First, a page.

My first experience of Bohemian life in London — Of living as compared with Paris — The saloon bars and the "shilling ordinary" — The London char-woman — Her French prototype — My first commission — A lady visitor — A delightful afternoon — Commencement of a little romance — Painting in my back garden — Sudden ending of the romance

I CAN conceive nothing less calculated to fire one with romantic thoughts than the feeling of being suddenly thrown on one's own resources — as I was at this time. Even now, after the lapse of so many years, I can vividly recall my misgivings as to how my experiment with regard to taking a studio would turn out. I was always of a very impressionable temperament, and it takes but little to depress or elate me, and so it happened at this juncture after the excitement of moving in.

For the next few days I had a fit of the blues at the mere thought of the strenuous task that faced me and the £50 rent assumed brobdingnagian proportions in my vivid imagination. I had a sudden and wild dread that hard times were going to replace the joyous years of my Paris life, and I feared that it would require far more energy than I possessed to get over them. This vague presentiment, fortunately for me, was not borne out by results, for although, like many young artists, I had continual ups and downs, I found that if I could "keep my pecker up," things generally turned out all right, as will be seen.

There being nothing to be gained by sitting down imagining the worst, I had started work on a sketch one morning a few days after I had settled down when Jeph turned up unexpectedly, and to my delight explained the reason of his mutational visit. Like the good fellow he was, he had spoken to a friend about me, and interested him so much in me and my work that I was to go round and see him at once, and probably he would commission me to paint something for his billiard-room. As may be imagined, I didn't require much persuading, and, well to cut the story short, I got an order there and then for a couple of small pictures — and this was practically the commencement of my studio life. I cannot remember now what I was paid for these pictures, but I can recollect how proud I felt at already having real work in hand, and practically making a start at earning a living by my brush, though I didn't allow myself to be led into wild extravagance merely on the strength of my little stroke of good luck.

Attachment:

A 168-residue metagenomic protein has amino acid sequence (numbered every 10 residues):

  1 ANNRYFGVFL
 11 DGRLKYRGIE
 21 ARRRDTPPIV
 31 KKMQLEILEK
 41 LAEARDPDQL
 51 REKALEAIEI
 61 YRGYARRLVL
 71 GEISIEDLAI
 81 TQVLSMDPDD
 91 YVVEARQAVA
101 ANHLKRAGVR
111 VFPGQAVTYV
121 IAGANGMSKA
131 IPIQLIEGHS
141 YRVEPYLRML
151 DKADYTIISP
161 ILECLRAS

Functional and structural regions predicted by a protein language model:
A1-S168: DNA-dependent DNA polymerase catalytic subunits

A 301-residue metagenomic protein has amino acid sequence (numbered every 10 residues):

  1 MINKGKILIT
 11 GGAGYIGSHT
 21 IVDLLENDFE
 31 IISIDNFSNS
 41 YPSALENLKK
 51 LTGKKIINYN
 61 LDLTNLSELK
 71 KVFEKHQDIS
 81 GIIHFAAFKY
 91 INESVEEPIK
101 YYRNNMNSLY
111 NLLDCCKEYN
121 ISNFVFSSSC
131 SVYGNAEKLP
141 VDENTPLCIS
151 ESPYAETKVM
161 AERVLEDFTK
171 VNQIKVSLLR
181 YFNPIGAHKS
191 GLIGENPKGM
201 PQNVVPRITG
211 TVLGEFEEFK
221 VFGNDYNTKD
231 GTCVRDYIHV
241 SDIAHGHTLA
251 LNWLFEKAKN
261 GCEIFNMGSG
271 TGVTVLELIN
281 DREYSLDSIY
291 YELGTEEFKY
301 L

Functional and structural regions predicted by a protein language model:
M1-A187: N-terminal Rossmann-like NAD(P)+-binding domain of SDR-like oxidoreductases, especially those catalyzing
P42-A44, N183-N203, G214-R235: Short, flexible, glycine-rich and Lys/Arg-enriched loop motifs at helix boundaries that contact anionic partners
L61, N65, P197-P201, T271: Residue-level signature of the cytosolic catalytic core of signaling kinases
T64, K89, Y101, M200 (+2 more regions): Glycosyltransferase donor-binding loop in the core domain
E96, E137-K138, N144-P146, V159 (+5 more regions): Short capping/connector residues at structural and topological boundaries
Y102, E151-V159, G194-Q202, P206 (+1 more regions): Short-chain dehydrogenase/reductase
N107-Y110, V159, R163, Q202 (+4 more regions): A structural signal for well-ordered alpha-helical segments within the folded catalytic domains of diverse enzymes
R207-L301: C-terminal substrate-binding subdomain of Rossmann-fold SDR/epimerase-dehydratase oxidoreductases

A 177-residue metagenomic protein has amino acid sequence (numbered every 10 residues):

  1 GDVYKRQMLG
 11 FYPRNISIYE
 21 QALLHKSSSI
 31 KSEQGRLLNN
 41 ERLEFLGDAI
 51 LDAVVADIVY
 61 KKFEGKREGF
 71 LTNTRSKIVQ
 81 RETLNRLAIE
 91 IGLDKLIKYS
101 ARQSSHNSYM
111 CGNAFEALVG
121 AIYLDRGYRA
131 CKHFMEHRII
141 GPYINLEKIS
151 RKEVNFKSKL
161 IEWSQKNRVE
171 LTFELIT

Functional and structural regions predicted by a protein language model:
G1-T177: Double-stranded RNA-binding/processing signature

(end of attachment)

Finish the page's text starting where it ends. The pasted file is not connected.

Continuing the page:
I had already found before I had been many days in the studio that actual living was more expensive in London than in Paris, and that notwithstanding the fact that provisions as a whole in France were considerably dearer than in England. The only explanation of the apparent mystery is doubtless the superior genius of the French in making the best of and utilizing everything in the shape of food.

The Englishman's old jibe against French kickshaws may have some foundation in fact, but to the young student of small purse and large appetite the selfsame kickshaws, at the price at which they are dispensed on the other side of the Channel, are by no means to be despised. The fare one got at the English eating-houses at the time of which I am writing may have been, and probably was, very filling and satisfying for the money, but to any one like myself, who had lived in Paris, and had acquired a somewhat artistic taste in the matter of flavoring, was a very poor substitute for what they served you at even the most humble of marchands de vin over there.

For the first few weeks, till I was fixed up, I used to go out for my lunch to some public-house close by, as there was nothing in the way of a restaurant anywhere in the district, and I can well remember how repugnant to me it was to have to do so; more perhaps on account of the idea of frequenting a "pub" than by reason of the actual food, which was always fairly good, though very humble, whilst of course there was not much variety.

At a house called "The Knights of St John" in Queen's Terrace, where several artists used to gather for lunch, they gave you quite a good "shilling ordinary," consisting of a cut from the joint, two vegetables, and sweets or cheese which, washed down with "half of stout and bitter," was satisfying enough in quantity at any rate, even for my appetite which, in those days was, I remember, enormous. But it was only "feeding," or as we called it "stoking," pure and simple, and you had to be really hungry to enjoy it.